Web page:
... The value of good cropland has leveled out. Very little of this type of land on the market. Big increase in value of poor cropland and poor to good pasture land. Seems that everyone wants to own a piece of the Rock. Value of commodity raised seems to have little bearing on its value.
... Continue to be amazed at land prices relative to commodity prices. Future farm bill could impact values if subsidy programs are reduced. Potential for expanded CRP on some land could add interest.
... If crop prices continue their trend, I look for the value of cropland to decline. And as long as cattle prices continue to be good, pasture land will increase in value. Overall there appears to be a trend of people moving out of urban areas to the country, buying 5 ac tracts. This will keep the value of marginal land high.
West central counties:
Andrew, Buchanan, Platte, Clay, Clinton, DeKalb, Daviess, Caldwell, Ray, Carroll
... Our area continues to show sharp losses in farmland/pastureland use to housing development in 10-20 ac tracts. Higher gas prices have not reduced demand by people moving farther out from Kansas City metro area.
... We are in an area with close proximity to Kansas City therefore there is a tremendous influence on land values. People buying farmettes for over-inflated prices. Good farmland still holding its value. Have a number of strong farmers willing to purchase good farm and pasture ground.
... The timber tracts are selling very well for recreation and hunting purposes. Pasture and timber sell for approximately the same price. Cropland values will remain strong as long as the government continues the payments. These counties are influenced by the Kansas City area and many families are moving to the country and commuting to K.C. or St. Joe for work. In my opinion, pasture and timber land is yielding a poor return on investment at present prices.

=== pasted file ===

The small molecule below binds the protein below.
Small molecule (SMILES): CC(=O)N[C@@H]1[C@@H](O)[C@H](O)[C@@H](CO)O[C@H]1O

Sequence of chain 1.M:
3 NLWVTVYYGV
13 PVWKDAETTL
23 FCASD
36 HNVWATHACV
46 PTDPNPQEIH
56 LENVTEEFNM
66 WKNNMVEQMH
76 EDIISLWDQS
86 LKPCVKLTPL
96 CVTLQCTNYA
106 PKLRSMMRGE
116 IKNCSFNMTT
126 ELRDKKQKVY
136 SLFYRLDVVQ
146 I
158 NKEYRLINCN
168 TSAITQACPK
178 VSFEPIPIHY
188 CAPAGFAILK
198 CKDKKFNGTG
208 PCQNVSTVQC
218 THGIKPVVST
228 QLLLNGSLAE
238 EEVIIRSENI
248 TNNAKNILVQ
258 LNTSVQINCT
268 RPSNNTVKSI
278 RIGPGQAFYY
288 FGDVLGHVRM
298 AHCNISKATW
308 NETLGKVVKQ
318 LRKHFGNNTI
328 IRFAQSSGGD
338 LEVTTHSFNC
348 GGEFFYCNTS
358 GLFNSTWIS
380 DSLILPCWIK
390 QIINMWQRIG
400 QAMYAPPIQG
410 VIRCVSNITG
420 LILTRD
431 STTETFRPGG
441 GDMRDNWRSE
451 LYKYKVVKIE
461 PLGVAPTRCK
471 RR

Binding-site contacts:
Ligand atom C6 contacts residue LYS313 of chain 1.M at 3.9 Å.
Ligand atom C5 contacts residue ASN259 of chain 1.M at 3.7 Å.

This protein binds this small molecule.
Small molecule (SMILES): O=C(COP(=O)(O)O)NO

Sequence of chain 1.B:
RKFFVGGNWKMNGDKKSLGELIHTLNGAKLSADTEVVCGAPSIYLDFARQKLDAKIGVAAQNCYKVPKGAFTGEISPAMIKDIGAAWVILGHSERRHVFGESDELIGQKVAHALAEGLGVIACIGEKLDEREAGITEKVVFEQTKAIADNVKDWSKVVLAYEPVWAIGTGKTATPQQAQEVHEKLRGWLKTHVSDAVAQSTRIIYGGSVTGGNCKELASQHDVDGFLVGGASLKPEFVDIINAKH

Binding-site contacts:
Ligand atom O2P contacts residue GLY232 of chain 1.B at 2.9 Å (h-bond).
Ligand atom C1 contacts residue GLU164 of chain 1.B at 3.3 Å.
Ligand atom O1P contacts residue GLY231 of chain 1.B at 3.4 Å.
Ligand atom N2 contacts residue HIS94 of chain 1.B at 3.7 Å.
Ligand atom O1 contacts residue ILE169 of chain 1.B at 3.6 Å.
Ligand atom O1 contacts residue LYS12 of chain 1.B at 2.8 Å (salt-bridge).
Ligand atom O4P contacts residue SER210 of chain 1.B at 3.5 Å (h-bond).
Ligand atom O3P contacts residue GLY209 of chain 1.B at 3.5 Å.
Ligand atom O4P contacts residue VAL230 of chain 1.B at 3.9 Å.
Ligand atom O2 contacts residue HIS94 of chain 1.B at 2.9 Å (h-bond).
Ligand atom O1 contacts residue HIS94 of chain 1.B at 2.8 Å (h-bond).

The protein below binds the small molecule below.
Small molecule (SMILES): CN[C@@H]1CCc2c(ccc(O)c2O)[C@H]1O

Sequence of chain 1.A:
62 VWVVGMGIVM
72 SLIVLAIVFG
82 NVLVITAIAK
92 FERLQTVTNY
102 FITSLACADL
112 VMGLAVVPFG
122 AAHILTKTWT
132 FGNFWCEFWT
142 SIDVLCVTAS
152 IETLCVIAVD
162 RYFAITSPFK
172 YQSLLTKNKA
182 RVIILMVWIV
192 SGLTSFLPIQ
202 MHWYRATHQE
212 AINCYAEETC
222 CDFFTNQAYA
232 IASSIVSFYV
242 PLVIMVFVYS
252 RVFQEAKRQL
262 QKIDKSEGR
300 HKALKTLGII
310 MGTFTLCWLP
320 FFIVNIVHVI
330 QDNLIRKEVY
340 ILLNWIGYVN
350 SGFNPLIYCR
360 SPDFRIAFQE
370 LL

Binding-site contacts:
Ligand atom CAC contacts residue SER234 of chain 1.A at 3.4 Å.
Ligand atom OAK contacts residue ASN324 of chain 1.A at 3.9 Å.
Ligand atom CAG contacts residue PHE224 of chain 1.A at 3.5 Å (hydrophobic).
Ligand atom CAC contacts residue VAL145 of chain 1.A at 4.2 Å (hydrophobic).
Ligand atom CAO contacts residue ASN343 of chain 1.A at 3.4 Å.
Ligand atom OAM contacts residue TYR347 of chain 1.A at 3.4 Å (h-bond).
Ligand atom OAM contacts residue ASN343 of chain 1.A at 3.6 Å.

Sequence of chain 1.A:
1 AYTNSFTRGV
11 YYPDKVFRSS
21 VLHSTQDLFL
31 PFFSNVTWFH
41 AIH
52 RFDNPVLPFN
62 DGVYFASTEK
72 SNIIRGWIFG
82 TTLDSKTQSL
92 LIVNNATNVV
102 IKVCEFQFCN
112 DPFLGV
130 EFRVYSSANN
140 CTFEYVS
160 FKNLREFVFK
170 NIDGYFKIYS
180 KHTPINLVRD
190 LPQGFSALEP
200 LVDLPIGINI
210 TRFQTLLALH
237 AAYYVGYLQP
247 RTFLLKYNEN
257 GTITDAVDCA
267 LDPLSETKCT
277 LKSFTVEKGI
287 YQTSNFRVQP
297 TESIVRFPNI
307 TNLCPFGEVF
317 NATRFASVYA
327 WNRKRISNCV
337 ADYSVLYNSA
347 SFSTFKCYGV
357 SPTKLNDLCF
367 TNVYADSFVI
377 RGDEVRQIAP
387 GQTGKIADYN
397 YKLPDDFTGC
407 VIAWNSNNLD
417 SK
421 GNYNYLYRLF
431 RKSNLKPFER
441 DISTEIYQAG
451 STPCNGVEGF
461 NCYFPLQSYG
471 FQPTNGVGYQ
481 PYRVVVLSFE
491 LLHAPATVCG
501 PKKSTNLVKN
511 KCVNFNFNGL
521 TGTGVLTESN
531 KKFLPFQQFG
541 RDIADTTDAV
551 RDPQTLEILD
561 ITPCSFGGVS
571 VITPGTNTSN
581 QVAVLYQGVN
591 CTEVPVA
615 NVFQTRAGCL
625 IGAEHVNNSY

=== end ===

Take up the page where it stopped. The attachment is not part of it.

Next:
... Lots of farmland being bought to be rented out and then used for recreation, i.e., hunting.
... Urban influences, high utilities and gas prices effect farmland.
West central counties: Cass, Johnson
... A lot will depend on the price of cattle and crops. The small acreage of 5 to 40 acres is keeping the price up, not the larger farms.
... Land prices continue to slowly increase although net farm income, excluding government payments, is down. Proximity to urban areas is also helping to keep agri-land values up. If government payments decline, land prices could also.
... Our land values are difficult to put a production value on as we are seeing a larger amount of Kansas City people moving east. Many farms are being divided into tracts of 10-20 acres. This survey was completed on the basis of farms selling and staying as farms.
... Prices for small tracts are high and have an effect on values of larger tracts. There is a lot of "non-farm influence" that has a large effect on "farm" land prices.
Southwest counties: Greene, Dade, Lawrence, Barton, Jasper
... Prices given on the survey [by this respondent] do not reflect urban influences. Pastureland and timber might be worth twice that stated if within 3-8 miles of Joplin or Carthage. Smaller tracts are also much inflated to the values listed.
... A lot of the land moving in this area is in 40-80 ac tract range. The main reason buyers buy it is to build a house and run a few horses, cattle, etc. on it.
... Price moving up closer to Springfield due to demand for country home sites of 5 to 40 acres.
... There is very little difference in value of land. It is mostly dependent on distance from Springfield and development.
Moniteau, Cole, Osage, Gasconade, Miller, Maries, Pulaski, Phelps, Crawford, Callaway
... Not many timberland sales recently in tracts larger than 40 acres. Actually, there have been few sales of farm ground in our area within the last 12 months. Smaller tracts for recreational purposes are showing more turnover but even those have not had much activity in our immediate area over the last year.